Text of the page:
It is for freedom that Christ has set us free. Stand firm, then, and do not let yourselves be burdened again by a yoke of slavery.  (Galatians 5:1)

So, let’s throw off our unneeded burdens and live in the liberty in which Christ has given us. After we do, we find that by comparison Christ’s yoke is indeed easy—it releases us from slavery into true freedom. And as we continue to walk with him, we are being delivered from the power of sin.

At first, wearing his yoke may seem strange, and even uncomfortable. But after a while, when we have learned of Christ, we discover that his yoke is easy, and his burden is light. We are blessed if we continue to wear it regularly. In doing so, we become accustomed to it. Serving the Lord and working in his fields becomes second nature.


“My burden is light” 

In Jesus’ time, the Pharisees and teachers of the Law of Moses were harsh taskmasters. They interpreted the Law in the most strict and unreasonable way. And they added many other things to the Law, adding to the burdens that the people carried. Their teaching was not light, but heavy, legalistic, and burdensome. The people began to see God as harsh and demanding, not kind and loving. Jesus confronted that and brought the true nature of God to light in his teaching and ministry. Jesus knew God gave his law to protect and bless, not to burden us.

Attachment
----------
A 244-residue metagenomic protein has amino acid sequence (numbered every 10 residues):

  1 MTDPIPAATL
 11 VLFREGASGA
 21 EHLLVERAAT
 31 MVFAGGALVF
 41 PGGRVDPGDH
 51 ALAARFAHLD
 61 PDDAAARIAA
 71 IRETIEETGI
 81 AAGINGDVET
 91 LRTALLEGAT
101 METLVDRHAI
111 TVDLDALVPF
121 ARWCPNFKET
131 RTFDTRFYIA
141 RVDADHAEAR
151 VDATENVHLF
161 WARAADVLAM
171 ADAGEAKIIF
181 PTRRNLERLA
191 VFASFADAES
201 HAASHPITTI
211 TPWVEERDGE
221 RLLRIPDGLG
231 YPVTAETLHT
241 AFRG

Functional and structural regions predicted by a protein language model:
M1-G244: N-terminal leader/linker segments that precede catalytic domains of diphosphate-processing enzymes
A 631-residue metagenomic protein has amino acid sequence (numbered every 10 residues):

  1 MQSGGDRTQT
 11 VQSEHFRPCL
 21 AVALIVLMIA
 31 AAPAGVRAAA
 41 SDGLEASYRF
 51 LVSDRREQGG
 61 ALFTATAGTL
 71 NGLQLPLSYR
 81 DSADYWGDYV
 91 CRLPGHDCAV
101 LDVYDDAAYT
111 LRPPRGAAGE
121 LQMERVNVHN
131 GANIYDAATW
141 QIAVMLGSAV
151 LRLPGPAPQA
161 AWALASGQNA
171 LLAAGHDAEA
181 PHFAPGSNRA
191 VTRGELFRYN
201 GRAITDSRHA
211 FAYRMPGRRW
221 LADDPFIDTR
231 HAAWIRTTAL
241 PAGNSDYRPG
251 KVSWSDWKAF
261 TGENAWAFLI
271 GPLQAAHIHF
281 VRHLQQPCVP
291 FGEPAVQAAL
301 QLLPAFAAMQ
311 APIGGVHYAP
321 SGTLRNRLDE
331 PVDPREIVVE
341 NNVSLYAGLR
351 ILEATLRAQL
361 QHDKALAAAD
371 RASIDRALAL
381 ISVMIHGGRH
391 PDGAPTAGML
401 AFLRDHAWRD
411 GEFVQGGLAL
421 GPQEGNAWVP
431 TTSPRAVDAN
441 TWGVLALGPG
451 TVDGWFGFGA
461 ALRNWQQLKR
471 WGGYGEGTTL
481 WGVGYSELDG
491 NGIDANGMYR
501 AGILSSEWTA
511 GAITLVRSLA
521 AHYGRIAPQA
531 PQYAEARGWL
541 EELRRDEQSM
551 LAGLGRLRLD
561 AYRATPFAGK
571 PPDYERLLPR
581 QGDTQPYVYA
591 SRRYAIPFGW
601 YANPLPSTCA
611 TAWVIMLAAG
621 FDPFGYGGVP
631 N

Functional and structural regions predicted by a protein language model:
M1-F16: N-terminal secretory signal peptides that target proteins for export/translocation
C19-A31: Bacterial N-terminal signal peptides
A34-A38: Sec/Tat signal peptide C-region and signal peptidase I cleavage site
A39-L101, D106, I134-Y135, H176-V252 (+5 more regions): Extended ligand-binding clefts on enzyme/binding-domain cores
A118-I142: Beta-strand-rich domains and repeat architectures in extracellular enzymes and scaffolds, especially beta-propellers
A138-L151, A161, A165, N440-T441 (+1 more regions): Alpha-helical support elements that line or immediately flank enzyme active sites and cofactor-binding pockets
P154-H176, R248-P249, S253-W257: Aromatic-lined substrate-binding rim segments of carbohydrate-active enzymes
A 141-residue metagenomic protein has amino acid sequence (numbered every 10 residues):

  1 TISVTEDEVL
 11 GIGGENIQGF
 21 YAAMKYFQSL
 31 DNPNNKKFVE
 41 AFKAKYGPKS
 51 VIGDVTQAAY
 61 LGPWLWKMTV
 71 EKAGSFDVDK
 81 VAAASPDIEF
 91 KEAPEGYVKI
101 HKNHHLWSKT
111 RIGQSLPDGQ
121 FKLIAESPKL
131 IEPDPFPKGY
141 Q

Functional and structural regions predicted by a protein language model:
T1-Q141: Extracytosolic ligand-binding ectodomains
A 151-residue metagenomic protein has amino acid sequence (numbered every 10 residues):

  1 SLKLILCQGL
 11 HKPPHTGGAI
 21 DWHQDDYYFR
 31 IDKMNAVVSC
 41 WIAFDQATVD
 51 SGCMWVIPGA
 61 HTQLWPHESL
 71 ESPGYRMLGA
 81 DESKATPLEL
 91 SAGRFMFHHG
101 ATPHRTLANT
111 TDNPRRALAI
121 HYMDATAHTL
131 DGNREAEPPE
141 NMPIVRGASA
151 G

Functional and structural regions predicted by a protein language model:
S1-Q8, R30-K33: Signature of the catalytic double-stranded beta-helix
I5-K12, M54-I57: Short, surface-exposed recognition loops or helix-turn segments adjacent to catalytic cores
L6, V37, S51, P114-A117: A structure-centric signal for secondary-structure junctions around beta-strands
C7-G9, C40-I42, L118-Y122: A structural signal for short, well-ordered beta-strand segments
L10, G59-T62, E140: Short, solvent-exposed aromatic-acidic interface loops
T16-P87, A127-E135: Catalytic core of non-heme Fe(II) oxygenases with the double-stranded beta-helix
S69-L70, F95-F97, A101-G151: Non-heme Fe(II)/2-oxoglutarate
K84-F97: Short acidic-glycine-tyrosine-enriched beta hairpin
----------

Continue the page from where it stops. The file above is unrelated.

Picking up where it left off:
This was certainly good news to the Jewish people of the first century, who were used to hearing mostly about God’s demands, and not his love. Jesus knew the heart of God. And he knew that those who wanted to know God could know him, because God wants people to know him. He doesn’t want people to think the path to him is obstructed and difficult. Jesus taught that God doesn’t hinder us from coming to him but welcomes us into his presence with open arms. Think of the prodigal son (Luke 15:11-31).

But still, there’s work to be done for Christ. Believers in Christ are yoked to him in his life, ministry, and death. We are co-laborers with him in his kingdom work. So, we need to be serious about carrying it. But his burden is light—it doesn’t weigh us down. And working in his fields is truly a delight.